Most students are often made to believe that entrepreneurs are born and not made, or that universities drop out make better entrepreneurs. This is widely because the term entrepreneurship has been associated with tech giants like Bill Gates, Oprah Winfrey, Elon Musk, amongst other successful business people who have been listed as college dropouts.
Such beliefs have continued to work against many University students and graduates in Africa who could have managed to work out their own start-ups instead of looking for jobs, people who could be taking on financial risks in the hope to make a profit. People who could identify a problem and solve the problem with a business idea, test the idea and reach financial stability.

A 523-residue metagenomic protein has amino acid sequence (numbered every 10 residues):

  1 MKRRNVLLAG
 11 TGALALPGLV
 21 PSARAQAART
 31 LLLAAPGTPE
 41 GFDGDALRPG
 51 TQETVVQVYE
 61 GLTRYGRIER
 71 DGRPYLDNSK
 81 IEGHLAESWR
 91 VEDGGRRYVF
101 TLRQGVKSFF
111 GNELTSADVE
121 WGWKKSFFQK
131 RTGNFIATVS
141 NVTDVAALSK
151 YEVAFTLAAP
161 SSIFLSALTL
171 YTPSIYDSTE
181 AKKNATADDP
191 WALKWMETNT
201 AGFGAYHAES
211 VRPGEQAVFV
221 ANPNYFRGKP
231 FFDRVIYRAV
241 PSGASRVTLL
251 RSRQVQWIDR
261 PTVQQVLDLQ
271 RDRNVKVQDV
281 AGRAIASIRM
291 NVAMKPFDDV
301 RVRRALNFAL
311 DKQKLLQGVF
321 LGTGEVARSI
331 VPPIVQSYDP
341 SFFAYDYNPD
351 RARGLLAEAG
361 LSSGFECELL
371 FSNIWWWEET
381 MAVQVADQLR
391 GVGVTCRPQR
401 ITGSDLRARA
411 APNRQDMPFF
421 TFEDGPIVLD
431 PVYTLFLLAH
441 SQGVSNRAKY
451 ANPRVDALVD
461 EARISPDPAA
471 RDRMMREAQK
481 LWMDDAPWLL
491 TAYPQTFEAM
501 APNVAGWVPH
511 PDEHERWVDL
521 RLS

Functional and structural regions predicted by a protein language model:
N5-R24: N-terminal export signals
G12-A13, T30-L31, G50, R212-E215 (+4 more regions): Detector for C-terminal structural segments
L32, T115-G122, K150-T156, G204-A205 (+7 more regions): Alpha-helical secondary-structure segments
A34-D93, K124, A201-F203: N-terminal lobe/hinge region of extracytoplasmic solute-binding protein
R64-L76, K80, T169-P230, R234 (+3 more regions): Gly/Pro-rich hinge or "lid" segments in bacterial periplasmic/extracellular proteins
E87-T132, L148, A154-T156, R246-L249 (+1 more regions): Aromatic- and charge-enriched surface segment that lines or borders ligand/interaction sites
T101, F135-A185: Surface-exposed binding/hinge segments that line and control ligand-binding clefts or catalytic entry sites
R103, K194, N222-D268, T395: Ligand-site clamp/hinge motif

In universities, entrepreneurship is thought of as the activity involved in setting up a business, while taking on financial risks in the hope to make a profit. As a students entrepreneur, in addition to developing a mindset of innovation and financial risk-taking initiatives, students are advised to look out for qualified lecturers and trainers who are motivated to work with them on projects that are likely to transform their ideas into start-ups.
In order to succeed as a students entrepreneur, there is a need to join a university that transcends quality teaching and awarding of degrees and certificates not only in academics but in creativity, ideas building, and initiative development. For students entrepreneurs to flourish, therefore, universities should be ready to support students turn their ideas into physical products and services.